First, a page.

TITLE: Superlative: The Biology of Extremes
AUTHOR: Matthew D. LaPlante
EXPECTED PUBLICATION DATE: 30 April 2019
NOTE: I received a copy of this book from NetGalley. This review is my honest opinion of the book.
"Welcome to the biggest, fastest, deadliest science book you'll ever read.
The world's largest land mammal could help us end cancer. The fastest bird is showing us how to solve a century-old engineering mystery. The oldest tree is giving us insights into climate change. The loudest whale is offering clues about the impact of solar storms.
For a long time, scientists ignored superlative life forms as outliers. Increasingly, though, researchers are coming to see great value in studying plants and animals that exist on the outermost edges of the bell curve.
As it turns out, there’s a lot of value in paying close attention to the “oddballs” nature has to offer.
Go for a swim with a ghost shark, the slowest-evolving creature known to humankind, which is teaching us new ways to think about immunity. Get to know the axolotl, which has the longest-known genome and may hold the secret to cellular regeneration. Learn about Monorhaphis chuni, the oldest discovered animal, which is providing insights into the connection between our terrestrial and aquatic worlds.
Superlative is the story of extreme evolution, and what we can learn from it about ourselves, our planet, and the cosmos. It's a tale of crazy-fast cheetahs and super-strong beetles, of microbacteria and enormous plants, of whip-smart dolphins and killer snakes.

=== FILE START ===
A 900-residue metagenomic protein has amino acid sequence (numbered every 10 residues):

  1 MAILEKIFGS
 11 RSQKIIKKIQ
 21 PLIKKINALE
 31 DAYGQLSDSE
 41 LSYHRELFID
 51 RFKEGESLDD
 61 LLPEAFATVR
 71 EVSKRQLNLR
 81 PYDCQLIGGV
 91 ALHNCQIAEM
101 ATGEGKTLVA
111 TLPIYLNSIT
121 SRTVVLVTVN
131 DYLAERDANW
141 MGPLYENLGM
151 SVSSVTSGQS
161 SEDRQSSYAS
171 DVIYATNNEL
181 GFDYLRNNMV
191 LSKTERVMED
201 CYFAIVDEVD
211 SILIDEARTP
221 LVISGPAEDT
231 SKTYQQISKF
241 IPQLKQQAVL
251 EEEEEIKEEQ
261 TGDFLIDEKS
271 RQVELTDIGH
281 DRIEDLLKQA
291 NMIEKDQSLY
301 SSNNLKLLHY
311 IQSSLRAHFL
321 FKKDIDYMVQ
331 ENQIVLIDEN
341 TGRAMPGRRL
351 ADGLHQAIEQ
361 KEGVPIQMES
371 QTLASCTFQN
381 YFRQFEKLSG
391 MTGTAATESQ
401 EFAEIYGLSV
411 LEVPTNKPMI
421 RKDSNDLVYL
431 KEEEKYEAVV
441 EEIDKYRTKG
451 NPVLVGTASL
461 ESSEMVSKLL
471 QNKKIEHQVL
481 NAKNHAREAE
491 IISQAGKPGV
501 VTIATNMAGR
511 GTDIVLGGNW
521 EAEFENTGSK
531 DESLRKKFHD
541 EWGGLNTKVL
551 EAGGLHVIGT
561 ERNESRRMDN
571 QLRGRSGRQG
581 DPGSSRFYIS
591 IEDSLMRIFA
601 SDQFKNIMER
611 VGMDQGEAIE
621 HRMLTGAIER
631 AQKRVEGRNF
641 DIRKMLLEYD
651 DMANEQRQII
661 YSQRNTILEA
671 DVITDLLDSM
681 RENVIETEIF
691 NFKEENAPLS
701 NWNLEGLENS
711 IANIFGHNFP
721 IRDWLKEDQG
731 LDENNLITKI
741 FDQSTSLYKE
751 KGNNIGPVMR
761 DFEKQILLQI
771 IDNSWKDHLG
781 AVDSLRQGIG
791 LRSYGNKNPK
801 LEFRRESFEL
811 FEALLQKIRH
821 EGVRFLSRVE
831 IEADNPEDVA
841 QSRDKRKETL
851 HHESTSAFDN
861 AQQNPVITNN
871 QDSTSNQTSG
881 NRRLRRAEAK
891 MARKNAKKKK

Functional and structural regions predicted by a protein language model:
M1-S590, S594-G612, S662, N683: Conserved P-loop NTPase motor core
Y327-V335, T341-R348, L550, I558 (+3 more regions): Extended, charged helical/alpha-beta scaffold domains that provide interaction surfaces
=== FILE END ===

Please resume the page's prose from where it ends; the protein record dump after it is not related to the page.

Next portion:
This book will inspire you to change the way you think about the world and your relationship to everything in it."
Superlative is a nicely written book about animal extremes and what studying these animals can offer us in terms of knowledge, technological innovations and medical advances. LaPlante takes a look at a variaty of organisms - the fastest, tallest, largest, loudest, smallest, oldest, toughest, slowest, most venomous, most poisonous, and the smartest etc. While the author's fascination with superlative animals and plants is clearly evident, so is his (and this readers) frustration with the lack of interest science shows in these organisms. While this book isn't terribly indepth, it does provide a delightful survey of a variety of creatures, some well-known and some more obscure, as well as how the study of these superlative organisms can benefit humans in a variety of ways - everything from climate change research and indicators (frogs and clams), to genetics and cancer treatments (elephants), new drugs (spiders, snakes, jellyfish), technological advances (moths, bats, mites and whales), bioindicators (frogs), regeneration of lost limbs (Axolotl), aging, etc. The conversational style of the book makes it easy to understand. The occassional humour is amusing and not at all cringe-worthy. The extensive reference section provides a list of sources if the reader would like additional information about a particular study or topic.